Pledging to launch 5,000 apprenticeships, the BGC and its members have vowed to get young people looking to work in the British betting and gaming industry between now and 2025.
The BGC aims to support the UK government’s Plan for Jobs via the initiative, with regulated operators also signing up for the Kick Start scheme to provide job opportunities for 16 to 24-year-olds currently receiving universal credit.
Arizona’s Maricopa County Superior Court refused a Yavapai Prescott Indian tribe sports betting challenge, which sought to block a planned launch later in the week.
The tribe had asked the court to halt implementation of HB 2772, which last month brought the allocation of 18 sports betting licenses to ten of the state’s 22 tribes and eight sports organisations. Sports betting is set to debut on September 9, 2021.
The Yavapai Prescott tribe claimed that the legislation is unconstitutional, and added that they will be unfairly disadvantaged by the expansion and new wagering opportunities authorised by the law and amended compacts.
These compacts permitted tribes to expand the gaming offerings at their casinos to include table games such as roulette, baccarat and craps, in exchange for support for HB 2772 which enables the offering of mobile sports betting off reservations, as well as the debut of sportsbook in stadia and sports venues.
Sands China stated that the unpredictable nature of tightened border restrictions in Macau, and subsequent drop in visitation numbers, continues to hinder the group’s financial performance.
Despite asserting that the group’s “offerings from customers who have been able to visit remains robust,” the casino operator says that the adverse impact will continue “until the COVID-19 pandemic is contained”.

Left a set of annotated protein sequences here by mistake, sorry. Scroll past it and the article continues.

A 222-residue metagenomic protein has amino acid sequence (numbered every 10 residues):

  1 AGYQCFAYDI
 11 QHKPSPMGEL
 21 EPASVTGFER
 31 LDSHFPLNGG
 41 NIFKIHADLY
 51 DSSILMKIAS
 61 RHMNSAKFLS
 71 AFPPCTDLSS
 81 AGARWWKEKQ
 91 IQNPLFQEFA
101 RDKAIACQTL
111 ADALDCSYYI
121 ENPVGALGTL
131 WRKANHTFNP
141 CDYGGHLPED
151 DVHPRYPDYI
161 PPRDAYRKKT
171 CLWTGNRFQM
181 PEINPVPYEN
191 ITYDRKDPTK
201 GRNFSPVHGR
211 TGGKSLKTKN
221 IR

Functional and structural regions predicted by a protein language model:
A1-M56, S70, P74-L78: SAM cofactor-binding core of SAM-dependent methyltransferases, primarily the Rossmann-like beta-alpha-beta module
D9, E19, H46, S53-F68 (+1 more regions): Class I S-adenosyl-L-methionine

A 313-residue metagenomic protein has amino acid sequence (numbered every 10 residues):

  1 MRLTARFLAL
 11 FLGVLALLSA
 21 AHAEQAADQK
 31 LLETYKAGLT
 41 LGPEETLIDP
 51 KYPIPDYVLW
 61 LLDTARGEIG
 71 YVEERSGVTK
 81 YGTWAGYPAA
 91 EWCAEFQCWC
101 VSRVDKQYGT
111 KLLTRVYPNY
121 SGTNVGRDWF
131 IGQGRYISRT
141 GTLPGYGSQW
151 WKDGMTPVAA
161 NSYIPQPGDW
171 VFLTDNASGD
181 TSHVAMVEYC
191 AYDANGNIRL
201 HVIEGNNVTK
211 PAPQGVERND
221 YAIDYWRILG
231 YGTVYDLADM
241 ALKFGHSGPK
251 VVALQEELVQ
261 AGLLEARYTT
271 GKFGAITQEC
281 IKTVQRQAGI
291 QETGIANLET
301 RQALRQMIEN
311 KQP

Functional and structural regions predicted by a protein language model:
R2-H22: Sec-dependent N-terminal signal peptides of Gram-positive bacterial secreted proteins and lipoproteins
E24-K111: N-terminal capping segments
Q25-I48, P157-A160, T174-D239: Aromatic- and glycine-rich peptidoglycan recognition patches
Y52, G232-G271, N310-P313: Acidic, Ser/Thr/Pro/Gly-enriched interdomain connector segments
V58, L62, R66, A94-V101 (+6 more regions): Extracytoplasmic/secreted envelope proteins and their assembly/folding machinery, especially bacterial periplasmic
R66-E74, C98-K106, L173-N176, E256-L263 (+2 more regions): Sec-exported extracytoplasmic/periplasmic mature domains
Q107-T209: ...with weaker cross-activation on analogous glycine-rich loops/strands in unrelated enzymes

The comments came as the group issued an update to outline the pandemic’s ongoing impact upon its operations, primarily citing performance through July and August where “tighter border restrictions were implemented in Macao affecting visitation to our properties”.
Net revenue for the group through July and August came in at US$265m and US$148m compared to US$43m and US$53m a year earlier, an operating loss of US$25m and US$83m contrasted to US$141m and US$148m, and net loss of US$63m and US$125m as opposed to US$165m and US$175m, respectively.
The American Gaming Association revealed that a record 45.2m Americans (18 per cent) plan to wager on the 2021 National Football League, which would represent a 36 per cent uptick from the past season.
Although wagering on the sport is expected to be up across all methods, betting with online sportsbooks is expected to see the largest increase over 2020, while illegal bookies are expected to see the slowest growth.
The AGA projects that 21.7m American adults will bet on the 2021 NFL season casually with friends, which would be up 31 per cent from 2020, with 19.5m to place a bet online (legal and illegal), up 73 per cent.
Furthermore, 10.5m, up 58 per cent, will place a bet at a physical casino sportsbook, with 6.7m, up 13 per cent, to place a bet with a bookie, and 14.6m will participate in a paid fantasy contest or other type of pool competition, which is up 69 per cent.